By Jared Janzen
HALSTEAD—It’s led to the cancellation of public gatherings across the nation, from NBA and NCAA basketball games to Broadway performances.
Now precautions against spreading the coronavirus are being felt closer to home with the postponement of Halstead Middle School’s Genius Hour event scheduled for Friday morning.
The school district made the decision Thursday afternoon to postpone the event tentatively to March 27, or possibly even the week after. The event was an invitation to all middle-school parents to come check out the student-designed projects that kids have been working.
Superintendent Ron Barry stressed that the event wasn’t canceled, only postponed.
“We’re still going to do it, but let’s postpone it until after we have a better grasp and understanding of what’s going on with the virus,” he said.
As of Thursday afternoon, Barry said no other school activities had been affected by the coronavirus. Games in the state basketball tournament were planned to continue as scheduled, at least for Thursday.
The coronavirus is now officially designated as a global pandemic by the World Health Organization.
Barry said he’d been communicating with the state departments of health and of education over the past two or three weeks to stay informed on the coronavirus. He and other local superintendents also met with the Harvey County Health Department on Wednesday.
“They talked about making sure you think about a different variety of things within your plan of action, which was good to reflect on,” he said. “Some of those things we’d kind of already talked through, but there’s always an idea to improve it.”
The district has been taking actions like stocking up on anti-bacterial soap and plans to do a thorough disinfection of buildings during spring break.
“Every day the information changes a little bit, and you’re just trying to learn because it’s new,” he said. “I think for the most part we’ve done the things that we needed to stay ahead of it.”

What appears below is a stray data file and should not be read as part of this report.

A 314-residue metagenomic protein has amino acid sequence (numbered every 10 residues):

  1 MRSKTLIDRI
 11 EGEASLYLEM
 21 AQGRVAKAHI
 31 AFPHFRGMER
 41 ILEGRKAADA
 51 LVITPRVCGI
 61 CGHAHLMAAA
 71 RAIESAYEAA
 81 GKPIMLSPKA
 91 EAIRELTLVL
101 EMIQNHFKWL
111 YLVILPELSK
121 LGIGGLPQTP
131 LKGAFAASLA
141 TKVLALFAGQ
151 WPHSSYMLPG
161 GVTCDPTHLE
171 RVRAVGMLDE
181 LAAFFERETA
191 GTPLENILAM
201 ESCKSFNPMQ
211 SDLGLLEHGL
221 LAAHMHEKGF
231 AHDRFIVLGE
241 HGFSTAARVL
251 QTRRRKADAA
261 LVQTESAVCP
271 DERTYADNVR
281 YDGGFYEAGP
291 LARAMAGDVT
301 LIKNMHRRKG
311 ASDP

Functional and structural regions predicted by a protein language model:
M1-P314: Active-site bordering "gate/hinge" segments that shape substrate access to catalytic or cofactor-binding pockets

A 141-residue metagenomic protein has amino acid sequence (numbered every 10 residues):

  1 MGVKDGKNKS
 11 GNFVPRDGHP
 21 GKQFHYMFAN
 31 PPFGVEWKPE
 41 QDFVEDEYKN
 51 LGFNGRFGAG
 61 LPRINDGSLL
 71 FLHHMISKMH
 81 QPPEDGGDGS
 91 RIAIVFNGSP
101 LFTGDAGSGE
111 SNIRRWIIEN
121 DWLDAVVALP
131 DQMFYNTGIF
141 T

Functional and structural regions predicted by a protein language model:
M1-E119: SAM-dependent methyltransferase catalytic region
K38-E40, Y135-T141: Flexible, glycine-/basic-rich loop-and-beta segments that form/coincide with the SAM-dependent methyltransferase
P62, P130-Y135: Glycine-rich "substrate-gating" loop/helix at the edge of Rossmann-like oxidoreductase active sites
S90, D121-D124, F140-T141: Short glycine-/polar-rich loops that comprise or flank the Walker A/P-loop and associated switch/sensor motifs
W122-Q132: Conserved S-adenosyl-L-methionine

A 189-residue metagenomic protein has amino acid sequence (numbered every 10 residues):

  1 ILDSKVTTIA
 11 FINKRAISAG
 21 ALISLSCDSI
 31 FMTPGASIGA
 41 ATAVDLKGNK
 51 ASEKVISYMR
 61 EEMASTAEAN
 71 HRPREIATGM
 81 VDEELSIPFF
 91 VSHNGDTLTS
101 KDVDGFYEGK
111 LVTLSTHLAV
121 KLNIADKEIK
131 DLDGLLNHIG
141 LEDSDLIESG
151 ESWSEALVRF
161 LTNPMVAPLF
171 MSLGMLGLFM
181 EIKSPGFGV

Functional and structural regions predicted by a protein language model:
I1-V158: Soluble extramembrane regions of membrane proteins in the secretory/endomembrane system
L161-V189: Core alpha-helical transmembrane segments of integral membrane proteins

On Thursday, three new cases of coronavirus were confirmed in Johnson County, bringing the total in Kansas up to four.
In the event that cases start appearing closer to Harvey County, Barry said the school district’s plan would involve working closely with local health agencies, the state department of health, and the state department of education on whether to keep school in session, but that it would still be a localized decision.
“It would take us leaning on them to help justify that decision, because ultimately if there is a confirmed case, they’re the ones doing the investigation on that case,” Barry said. “They’ll have more information than we will about all that and the number and scope and reach, so we’ve got to lean on them to help understand ultimately what the best interest is for our students.”
He added that just because Johnson County has confirmed cases of coronavirus doesn’t mean Halstead-Bentley would be shutting down school.
Although USD 440 has had classes canceled for inclement weather five times this year, Barry said they still have some hours built into the calendar in the event that classes need to be canceled for coronavirus. His biggest concern was ensuring that seniors and preschoolers meet their required number of hours.
Barry encouraged students to continue taking preventative measures like regular hand-washing to combat the spread of the virus.